While some governors are apprehensive about expanding Medicaid, as part of the Affordable Care Act, some are also not considering setting up health insurance exchanges.
Each state is charged with setting up a network of insurers for individuals and small businesses. It would give the working poor — those who don’t qualify for Medicaid or are not offered insurance through their employer — an opportunity to have coverage. Beginning in 2017, the exchanges will be opened to large businesses.
Individuals earning between 133 and 400 percent of the national poverty level would qualify for subsidies offered through the exchanges. The amount of the subsidy depends on individuals’ incomes, as determined by a sliding scale.
The health insurance exchanges are being compared to the concept of a travel website like Expedia or Travelocity. Citizens go to a site for information on health insurance plans, compare rates and see if they qualify for tax breaks.
There is uncertainty on what doctors’ payment rates will be from these plans, as those details are yet to be established.
“None of us have enough clarity as to what the exchanges are going to be about,” said Kirk Calhoun, president of The University of Texas Health Science Center at Tyler. “That lack of clarity is certainly concerning to those of us who are involved in health care.”
“The idea of a ‘state’ exchange is nothing more than an illusion,” said Josh Havens, Perry’s deputy press secretary said in a statement.
“The state would have to set up an exchange as dictated and approved by the federal government or the federal government would set it up themselves. Either way, any exchange would be the fed’s exchange.”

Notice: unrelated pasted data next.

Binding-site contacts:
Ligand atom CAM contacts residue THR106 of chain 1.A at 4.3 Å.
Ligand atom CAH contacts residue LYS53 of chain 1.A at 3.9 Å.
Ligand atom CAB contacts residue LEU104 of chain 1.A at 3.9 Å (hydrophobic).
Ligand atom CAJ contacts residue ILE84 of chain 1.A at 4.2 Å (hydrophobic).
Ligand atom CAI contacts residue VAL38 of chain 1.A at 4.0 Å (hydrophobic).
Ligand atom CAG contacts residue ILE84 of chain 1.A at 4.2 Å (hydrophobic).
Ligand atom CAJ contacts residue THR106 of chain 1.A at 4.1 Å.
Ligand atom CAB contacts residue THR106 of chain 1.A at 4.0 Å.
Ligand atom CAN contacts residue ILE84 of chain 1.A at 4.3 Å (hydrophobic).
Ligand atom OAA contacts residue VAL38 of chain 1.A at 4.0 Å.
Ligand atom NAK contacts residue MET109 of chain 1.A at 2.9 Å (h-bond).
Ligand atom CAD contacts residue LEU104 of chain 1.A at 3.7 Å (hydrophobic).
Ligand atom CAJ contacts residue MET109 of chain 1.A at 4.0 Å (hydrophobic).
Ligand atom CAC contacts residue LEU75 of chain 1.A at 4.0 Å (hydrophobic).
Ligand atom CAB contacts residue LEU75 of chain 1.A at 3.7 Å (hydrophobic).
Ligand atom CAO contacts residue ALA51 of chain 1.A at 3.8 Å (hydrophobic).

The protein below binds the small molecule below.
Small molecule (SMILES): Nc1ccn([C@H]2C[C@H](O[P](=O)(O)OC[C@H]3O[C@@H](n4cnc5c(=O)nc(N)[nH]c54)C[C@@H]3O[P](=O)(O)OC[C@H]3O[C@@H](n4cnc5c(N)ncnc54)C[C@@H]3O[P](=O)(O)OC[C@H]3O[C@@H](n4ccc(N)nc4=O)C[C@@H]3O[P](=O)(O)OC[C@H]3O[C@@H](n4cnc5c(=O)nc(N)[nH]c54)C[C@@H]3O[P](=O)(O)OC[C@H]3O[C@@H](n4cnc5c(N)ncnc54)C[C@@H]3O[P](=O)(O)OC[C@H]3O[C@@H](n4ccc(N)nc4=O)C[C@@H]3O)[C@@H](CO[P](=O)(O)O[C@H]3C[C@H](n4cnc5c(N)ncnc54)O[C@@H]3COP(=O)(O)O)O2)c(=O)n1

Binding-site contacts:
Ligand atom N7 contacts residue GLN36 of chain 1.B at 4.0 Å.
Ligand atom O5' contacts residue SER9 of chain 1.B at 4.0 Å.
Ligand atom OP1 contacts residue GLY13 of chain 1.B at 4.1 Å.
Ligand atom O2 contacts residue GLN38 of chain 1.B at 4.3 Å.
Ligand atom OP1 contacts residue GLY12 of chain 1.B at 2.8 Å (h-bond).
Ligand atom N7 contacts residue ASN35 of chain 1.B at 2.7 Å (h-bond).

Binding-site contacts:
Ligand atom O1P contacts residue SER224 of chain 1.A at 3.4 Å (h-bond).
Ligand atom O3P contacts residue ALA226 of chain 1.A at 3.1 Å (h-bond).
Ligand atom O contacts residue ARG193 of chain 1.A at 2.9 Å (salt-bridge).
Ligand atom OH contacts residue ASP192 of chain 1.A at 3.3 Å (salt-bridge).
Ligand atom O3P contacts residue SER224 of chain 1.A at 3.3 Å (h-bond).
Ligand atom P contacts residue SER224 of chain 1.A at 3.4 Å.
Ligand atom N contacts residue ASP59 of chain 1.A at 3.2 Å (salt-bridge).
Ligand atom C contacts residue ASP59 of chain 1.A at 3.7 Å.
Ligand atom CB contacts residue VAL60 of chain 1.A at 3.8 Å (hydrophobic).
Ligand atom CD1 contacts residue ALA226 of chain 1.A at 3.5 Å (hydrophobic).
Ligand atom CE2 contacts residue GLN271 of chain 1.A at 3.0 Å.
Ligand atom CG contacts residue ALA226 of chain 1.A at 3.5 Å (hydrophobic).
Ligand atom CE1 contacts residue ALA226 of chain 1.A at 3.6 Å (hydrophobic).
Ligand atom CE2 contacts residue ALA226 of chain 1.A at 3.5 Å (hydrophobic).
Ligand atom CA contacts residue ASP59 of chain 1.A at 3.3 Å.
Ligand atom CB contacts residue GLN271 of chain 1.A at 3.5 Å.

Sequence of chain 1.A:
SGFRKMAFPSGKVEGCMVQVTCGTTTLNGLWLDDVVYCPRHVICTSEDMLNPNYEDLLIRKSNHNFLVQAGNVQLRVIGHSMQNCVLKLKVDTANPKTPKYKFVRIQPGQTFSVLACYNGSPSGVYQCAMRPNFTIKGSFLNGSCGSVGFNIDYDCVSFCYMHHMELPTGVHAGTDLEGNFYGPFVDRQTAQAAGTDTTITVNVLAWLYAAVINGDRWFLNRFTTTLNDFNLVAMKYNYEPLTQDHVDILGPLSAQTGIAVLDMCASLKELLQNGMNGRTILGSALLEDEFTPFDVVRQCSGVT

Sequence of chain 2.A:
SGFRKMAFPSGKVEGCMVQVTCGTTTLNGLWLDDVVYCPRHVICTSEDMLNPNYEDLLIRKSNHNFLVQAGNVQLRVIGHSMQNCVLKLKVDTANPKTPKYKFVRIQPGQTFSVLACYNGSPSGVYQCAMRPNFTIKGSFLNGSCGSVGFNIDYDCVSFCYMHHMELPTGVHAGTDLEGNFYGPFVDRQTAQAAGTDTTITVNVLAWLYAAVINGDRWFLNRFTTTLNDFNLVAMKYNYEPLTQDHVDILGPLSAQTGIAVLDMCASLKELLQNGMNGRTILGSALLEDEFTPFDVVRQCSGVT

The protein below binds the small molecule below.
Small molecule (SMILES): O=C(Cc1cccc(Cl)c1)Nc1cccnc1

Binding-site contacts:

Tyler’s three major hospitals’ uncompensated care totaled more than $285 million in 2011. With the ACA moving forward, the cushion that hospitals have to help care for the low-income patients may be in jeopardy. The Disproportionate Share Hospital (DSH) program provides all hospitals funding for poor and uninsured patients.
Under the health care law, DSH payments will be phased out but the hospital industry is being promised that the expansion of coverage through health insurance exchanges and Medicaid would replace that.
“If those programs that provide federal funds that help care for the uninsured go away, but there’s no coverage expansion because the exchanges don’t work or there’s no Medicaid expansion then it will leave providers, physicians and hospitals in a precarious position,” Calhoun said.